Follow this link for an excellent short introductory video on estimating age for infants and children in bioarchaeology and forensic anthropology.
This video is part of a series from a free online course Introduction to Forensic Archaeology and Anthropology developed by Durham University in conjunction with Teesside University.
Baby teeth, also known as milk teeth or deciduous teeth, start forming in the jaws of a baby in utero with the front teeth almost fully formed (apart from the roots) by the time of birth. Baby teeth erupt from about 6 months starting with the front teeth and are usually all present by the age of two and a half years. The first permanent grinding tooth (molar) erupts just behind the last baby molar. Then the front baby teeth get slowly replaced with permanent teeth and by about 12 years of age all the permanent teeth are erupted in the mouth and by adulthood most people have their 3rd molars (“wisdom teeth”).
The jaws of infants and children are far too small to accommodate the larger permanent teeth. Baby teeth are essential for the development of the mouth. They maintain the jaw length, and provide guides for the eruption pathway and therefore proper placement of permanent teeth.
Humans aren’t the only species who have two sets of teeth, but not all animals who have teeth have two sets. Some animals, such as hamsters and moles, only have one set of teeth in their lifetime. Most other vertebrates such as reptiles and fishes have the ability to replace their teeth over and over again. The tooth sizes are very similar and non-specialsed.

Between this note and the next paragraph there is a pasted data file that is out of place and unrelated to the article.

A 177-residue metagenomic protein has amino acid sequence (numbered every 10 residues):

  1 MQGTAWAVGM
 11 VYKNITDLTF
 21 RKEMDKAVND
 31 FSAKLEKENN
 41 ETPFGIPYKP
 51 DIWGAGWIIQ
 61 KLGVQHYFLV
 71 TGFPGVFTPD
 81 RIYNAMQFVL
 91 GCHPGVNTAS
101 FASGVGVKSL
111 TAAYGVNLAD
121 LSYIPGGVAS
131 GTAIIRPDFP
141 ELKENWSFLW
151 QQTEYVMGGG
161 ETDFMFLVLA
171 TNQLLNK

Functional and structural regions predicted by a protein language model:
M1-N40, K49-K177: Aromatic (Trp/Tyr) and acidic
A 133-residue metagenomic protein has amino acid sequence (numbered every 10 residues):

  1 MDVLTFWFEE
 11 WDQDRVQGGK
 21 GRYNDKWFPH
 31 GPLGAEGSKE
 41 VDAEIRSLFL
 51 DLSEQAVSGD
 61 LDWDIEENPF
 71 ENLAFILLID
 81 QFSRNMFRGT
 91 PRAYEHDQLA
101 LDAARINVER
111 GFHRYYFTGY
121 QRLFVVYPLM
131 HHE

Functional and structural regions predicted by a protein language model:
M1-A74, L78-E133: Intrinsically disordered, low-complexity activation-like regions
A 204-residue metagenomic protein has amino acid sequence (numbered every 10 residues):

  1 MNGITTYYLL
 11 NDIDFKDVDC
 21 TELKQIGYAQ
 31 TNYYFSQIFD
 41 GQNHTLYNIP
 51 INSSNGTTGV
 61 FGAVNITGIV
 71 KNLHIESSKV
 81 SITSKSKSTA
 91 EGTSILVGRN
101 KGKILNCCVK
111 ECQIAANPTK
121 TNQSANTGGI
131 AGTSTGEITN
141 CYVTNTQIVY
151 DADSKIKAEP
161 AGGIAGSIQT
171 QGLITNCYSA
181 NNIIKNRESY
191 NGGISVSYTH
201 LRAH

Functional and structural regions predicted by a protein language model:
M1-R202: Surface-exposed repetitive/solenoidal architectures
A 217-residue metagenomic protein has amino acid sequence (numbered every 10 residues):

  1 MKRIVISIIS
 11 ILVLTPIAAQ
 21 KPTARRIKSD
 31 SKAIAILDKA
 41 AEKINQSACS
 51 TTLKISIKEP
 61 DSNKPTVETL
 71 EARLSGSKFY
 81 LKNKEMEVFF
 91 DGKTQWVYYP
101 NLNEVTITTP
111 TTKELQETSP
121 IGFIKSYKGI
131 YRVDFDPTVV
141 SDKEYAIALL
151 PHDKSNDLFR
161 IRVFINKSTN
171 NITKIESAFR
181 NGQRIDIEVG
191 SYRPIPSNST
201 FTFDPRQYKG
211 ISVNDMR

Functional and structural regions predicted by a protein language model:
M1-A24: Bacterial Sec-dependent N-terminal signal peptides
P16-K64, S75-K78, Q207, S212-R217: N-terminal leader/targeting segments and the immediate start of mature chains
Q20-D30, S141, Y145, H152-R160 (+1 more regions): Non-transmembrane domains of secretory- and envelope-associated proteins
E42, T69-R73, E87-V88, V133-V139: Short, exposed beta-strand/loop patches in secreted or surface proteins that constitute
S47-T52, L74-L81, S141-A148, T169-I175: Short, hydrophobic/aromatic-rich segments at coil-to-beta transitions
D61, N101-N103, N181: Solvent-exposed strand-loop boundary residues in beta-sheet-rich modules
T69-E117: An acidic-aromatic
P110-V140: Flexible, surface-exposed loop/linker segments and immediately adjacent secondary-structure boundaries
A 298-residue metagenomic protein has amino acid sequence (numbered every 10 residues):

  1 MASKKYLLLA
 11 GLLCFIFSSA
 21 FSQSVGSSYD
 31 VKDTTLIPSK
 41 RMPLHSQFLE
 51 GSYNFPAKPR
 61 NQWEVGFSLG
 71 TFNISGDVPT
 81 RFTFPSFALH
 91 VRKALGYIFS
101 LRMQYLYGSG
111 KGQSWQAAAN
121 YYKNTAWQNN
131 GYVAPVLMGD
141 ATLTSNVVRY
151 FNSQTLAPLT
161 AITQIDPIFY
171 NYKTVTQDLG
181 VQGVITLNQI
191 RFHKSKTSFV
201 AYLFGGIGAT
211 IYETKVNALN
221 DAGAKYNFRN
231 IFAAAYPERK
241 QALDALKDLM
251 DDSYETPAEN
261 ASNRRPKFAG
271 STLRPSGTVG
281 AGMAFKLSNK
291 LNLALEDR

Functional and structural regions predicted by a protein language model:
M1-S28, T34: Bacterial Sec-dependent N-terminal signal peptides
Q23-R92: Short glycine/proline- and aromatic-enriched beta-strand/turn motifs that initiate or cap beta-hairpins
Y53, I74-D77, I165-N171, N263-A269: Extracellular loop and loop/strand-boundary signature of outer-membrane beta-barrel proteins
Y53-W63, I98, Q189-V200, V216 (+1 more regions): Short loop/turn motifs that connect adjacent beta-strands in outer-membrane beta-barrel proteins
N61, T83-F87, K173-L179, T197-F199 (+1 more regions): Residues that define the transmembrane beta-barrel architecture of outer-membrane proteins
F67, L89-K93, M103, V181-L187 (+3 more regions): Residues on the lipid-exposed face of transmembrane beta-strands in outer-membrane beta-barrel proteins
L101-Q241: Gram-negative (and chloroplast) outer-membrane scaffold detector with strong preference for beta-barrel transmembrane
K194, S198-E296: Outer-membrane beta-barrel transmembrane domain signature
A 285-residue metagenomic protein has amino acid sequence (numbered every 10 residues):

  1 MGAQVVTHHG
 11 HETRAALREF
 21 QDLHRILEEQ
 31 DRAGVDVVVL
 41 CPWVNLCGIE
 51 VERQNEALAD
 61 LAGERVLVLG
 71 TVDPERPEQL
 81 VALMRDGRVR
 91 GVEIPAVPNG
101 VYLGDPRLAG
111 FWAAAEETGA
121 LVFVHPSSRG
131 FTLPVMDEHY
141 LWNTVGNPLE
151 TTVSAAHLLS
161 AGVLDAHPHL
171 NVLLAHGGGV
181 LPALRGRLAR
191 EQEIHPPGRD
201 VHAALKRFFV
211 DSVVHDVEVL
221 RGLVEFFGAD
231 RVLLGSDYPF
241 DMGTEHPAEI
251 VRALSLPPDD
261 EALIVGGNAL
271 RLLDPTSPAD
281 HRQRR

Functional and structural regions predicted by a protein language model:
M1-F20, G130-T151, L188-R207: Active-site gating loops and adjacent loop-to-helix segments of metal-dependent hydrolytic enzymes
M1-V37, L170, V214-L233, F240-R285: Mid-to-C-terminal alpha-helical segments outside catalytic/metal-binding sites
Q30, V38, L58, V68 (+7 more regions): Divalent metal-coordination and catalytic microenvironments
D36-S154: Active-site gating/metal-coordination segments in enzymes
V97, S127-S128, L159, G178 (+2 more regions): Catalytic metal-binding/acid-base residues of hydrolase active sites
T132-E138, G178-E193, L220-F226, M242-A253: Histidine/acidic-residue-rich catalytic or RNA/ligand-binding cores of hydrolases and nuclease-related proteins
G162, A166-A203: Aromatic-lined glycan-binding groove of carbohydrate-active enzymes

So, really, the question is why do we only have one set of baby teeth and permanent teeth!
Mammals have very specialised sets of teeth that need to fit together properly to work well. Each tooth has a specific function and they need to work together as a unit, which makes chewing much more efficient for the purposes of getting nutrients from food. If they are constantly being shed and replaced throughout life the precision matching of shape and size of neighbouring teeth that enable that efficient chewing is lost.
But there is a trade off with developing such specialised teeth – it takes more energy to make them, so we are left with one set of teeth during development and one throughout our whole adulthood.